Table 1 shows the UB values for the 11 high DB/TB ratio samples obtained from the GOD–POD and GOD–POD–UnaG methods. Despite measuring the same samples, the resulting values differed considerably between the two methods, with the UB values obtained from the GOD–POD method being significantly higher than those from the GOD–POD–UnaG method (p = 0.0011). For example, in Sample 1, although the DB/TB ratio was 8.2%, the UB values determined from the GOD–POD and GOD–POD–UnaG methods were quite different (1.62 and 0.99 µg/dL, respectively). We then analyzed the correlation between UB values determined from the GOD–POD and GOD–POD–UnaG methods. The 38 samples with low DB/TB ratio showed a significant correlation (r = 0.935, p < 0.0001) between the two methods, whereas the 11 samples with high DB/TB ratio resulted in lower correlation (r = 0.623, p = 0.041). The UB values determined with the GOD–POD method were higher than those determined with the GOD–POD–UnaG method (Figure 4). Figure S2 shows the graph of UB values determined from the GOD–POD and GOD–POD–UnaG methods with the DB/TB ratios classified into four groups as in Study A. Although there is no fixed trend depending on the DB/TB ratio values, sera having a DB/TB ratio of ≥ 5% often deviated from the correlation line between the two.

3. Discussion

In Study A, the GOD–POD method had a lower correlation with the UB value in the presence of DB with a DB/TB ratio ≥5% in newborn serum. This impact became more profound as the DB/TB ratio became larger and the number of outliers increased. It is reported that it is difficult to obtain accurate UB levels from the GOD–POD method when the DB/TB ratio is ≥10% [1]. Our findings reveal that the influence of the DB/TB ratio indeed occurs at ratios lower than 10% (and at least 5%). In Study B, we validated the GOD–POD–UnaG method that we developed for comparison with the established GOD–POD method using clinically-obtained neonatal sera. With low DB/TB ratio (< 5%) sera, the UB values from the GOD–POD–UnaG method were similar to those of the GOD–POD method. Notably, when using the GOD–POD–UnaG method, we demonstrated for the first time that even a high DB/TB ratio (≥5%) of serum does not affect the UB value.
Due to the development of perinatal medical care in recent years, severely ill infants (e.g., extremely preterm infants and infants with gastrointestinal anomalies or chromosomal disorders) can now survive. Neonatologists are encountering an increase in opportunities to treat and care for newborn patients exhibiting high DB/TB ratios in NICUs [8]. These newborn patients are more likely to develop hypoalbuminemia, with many possibilities to use drugs that alter albumin binding (e.g., antimicrobial drugs, fat formulations, and indomethacin), which consequently affect bilirubin binding to albumin to result in hyper-unbound bilirubinemia [1]. Therefore, accurate UB measurements have become paramount for such patients for a favorable prognosis. In infants with conjugated hyperbilirubinemia, there is an urgent need to develop a methodology that can measure UB levels regardless of the presence of DB.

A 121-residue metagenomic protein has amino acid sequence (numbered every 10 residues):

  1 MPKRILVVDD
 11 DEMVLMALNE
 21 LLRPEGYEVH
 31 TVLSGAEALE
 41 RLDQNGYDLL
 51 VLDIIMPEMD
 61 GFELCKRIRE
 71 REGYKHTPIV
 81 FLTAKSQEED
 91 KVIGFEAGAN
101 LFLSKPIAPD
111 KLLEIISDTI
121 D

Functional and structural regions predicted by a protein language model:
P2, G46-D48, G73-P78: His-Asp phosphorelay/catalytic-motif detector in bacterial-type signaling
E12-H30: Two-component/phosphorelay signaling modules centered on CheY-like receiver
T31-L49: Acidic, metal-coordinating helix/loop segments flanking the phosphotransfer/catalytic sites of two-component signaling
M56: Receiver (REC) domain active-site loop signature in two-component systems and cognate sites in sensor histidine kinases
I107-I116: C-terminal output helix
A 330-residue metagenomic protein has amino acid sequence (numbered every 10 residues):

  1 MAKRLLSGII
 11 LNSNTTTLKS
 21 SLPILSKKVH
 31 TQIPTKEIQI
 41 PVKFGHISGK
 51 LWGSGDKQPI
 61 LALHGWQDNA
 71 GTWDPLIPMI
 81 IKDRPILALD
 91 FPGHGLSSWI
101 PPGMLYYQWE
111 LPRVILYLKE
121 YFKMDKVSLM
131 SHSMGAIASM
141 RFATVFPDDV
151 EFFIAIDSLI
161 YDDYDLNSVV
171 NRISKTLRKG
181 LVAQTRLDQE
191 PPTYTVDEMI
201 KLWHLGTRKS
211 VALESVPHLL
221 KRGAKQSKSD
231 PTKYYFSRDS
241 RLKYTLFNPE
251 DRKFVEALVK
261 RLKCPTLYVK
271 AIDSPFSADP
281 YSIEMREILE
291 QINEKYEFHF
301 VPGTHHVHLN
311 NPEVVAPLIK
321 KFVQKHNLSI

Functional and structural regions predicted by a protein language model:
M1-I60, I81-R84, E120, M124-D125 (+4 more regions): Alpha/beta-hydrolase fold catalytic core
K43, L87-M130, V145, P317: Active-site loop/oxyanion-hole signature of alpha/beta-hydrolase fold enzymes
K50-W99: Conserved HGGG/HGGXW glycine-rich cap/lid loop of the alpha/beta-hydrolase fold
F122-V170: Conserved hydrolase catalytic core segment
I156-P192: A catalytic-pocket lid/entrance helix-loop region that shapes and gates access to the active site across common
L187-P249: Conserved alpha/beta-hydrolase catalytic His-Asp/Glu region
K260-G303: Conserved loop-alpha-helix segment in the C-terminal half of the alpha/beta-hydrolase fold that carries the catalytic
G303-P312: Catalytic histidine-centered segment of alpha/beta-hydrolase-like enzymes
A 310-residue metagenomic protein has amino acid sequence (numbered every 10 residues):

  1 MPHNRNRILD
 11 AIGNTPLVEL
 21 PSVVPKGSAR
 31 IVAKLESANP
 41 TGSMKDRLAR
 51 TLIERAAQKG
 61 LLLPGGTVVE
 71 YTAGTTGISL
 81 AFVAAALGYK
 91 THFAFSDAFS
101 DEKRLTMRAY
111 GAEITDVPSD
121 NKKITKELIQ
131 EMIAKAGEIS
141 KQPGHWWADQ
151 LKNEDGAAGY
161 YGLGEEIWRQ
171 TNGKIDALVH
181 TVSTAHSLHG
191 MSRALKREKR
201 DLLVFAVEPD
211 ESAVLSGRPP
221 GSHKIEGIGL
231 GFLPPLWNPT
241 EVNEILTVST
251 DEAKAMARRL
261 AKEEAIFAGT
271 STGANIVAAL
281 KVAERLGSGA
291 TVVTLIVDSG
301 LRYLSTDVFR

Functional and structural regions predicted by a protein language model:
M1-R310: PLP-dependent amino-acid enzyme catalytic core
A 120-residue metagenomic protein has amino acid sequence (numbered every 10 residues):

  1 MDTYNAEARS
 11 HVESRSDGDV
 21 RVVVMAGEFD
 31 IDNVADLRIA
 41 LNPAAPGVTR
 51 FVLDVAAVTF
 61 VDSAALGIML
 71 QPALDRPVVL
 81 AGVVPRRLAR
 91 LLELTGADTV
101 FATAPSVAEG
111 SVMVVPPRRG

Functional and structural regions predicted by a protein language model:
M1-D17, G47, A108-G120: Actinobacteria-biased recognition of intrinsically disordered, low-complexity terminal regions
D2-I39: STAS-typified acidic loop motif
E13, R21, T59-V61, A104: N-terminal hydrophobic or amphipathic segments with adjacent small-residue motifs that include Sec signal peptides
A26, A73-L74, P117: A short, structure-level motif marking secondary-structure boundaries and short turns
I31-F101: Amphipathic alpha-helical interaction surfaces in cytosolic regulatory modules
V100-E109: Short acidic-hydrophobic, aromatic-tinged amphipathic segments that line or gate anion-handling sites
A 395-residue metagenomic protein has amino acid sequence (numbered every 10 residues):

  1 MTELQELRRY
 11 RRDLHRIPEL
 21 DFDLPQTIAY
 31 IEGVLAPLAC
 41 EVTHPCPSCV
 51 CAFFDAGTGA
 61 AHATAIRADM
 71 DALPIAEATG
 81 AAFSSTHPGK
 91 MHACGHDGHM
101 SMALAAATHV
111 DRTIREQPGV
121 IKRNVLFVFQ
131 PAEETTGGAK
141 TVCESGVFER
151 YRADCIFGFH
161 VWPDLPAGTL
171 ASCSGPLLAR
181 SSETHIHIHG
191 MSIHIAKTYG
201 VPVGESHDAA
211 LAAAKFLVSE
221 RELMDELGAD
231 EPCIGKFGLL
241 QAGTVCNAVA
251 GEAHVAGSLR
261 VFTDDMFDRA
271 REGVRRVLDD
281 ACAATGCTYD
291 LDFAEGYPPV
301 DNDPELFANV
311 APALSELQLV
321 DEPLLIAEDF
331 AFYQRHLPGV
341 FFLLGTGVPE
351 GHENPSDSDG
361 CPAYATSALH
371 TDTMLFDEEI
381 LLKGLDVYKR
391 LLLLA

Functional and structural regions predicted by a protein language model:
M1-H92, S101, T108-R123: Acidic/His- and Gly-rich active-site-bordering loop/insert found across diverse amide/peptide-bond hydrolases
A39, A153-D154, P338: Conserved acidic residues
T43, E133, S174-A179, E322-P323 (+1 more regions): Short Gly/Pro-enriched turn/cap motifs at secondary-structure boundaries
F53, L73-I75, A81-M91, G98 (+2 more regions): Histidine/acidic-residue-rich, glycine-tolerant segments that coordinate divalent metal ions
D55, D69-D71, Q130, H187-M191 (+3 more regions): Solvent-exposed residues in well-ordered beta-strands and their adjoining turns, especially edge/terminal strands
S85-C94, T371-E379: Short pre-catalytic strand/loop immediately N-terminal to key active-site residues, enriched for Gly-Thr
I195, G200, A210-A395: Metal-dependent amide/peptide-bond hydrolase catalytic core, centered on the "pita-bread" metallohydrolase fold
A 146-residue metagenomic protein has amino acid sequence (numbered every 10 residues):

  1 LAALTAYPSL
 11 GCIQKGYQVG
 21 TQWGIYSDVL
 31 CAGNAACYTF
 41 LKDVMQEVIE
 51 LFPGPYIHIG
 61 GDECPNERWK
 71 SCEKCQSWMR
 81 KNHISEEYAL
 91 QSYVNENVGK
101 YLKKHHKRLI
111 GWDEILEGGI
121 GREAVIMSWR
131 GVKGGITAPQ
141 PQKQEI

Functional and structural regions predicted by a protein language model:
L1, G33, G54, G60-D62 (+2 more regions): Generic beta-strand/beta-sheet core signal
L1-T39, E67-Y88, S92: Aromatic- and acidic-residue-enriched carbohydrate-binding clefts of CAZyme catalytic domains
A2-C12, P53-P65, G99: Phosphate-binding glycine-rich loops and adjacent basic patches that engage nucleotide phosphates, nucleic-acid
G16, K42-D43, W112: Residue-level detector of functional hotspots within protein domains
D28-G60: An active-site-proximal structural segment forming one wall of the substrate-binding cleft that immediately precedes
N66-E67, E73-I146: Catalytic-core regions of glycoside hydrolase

Analysis of the correlation between UB and the iDB/A ratio was limited to serum with an iDB/A ratio <0.5; the relationship between the two certainly remains linear when the iDB/A ratio <0.5 [11], i.e., the equilibrium state of the first binding site of albumin is established. In fact, when the ratio was ≥0.6, the linear relationship between UB and the iDB/A ratio may not hold due to an equilibrium condition associated with the second binding site of albumin. As this study concerned the influence of DB in the GOD–POD method, we limited the analysis to serum samples with an iDB/A ratio <0.5 so that the analysis was simpler and easier to understand.
The UB-Analyzer (UA-2) that uses the GOD–POD method can measure serum TB and UB levels [7]. UB is rapidly oxidized to colorless compounds by POD in the presence of hydrogen peroxide derived from glucose by mediation of GOD. First, TB levels are determined by direct absorbance measurement at 460 nm. Next, under experimental conditions where bilirubin oxidation follows first-order kinetics, the rate constant is determined by measuring the oxidation velocity of bilirubin in the absence of albumin. The initial velocity is estimated from the time required for a 20% decrease in concentration from the initial TB concentration. UB is calculated from the initial velocity of bilirubin degradation and the ratio of the POD concentration to that in the standard assay of the albumin-free bilirubin solution [1,6,7] (Figure 5a). As UnaG is a protein characterized by iDB concentration-dependent fluorescence [9,10], the GOD–POD–UnaG method involves the division of the serum sample into two samples to calculate the difference in TB level initially and after 20 s of POD reaction (TB reduction rate). Therefore, it is necessary to stop the POD reaction after 20 s, which can be accomplished by adding ascorbic acid (patent registration number: 6716108) (Figure 5b). As a result, we were able to establish a GOD–POD–UnaG method with a fixed reaction time (20 s), which is beneficial for the development of an automated measuring device that is currently under development in our laboratories.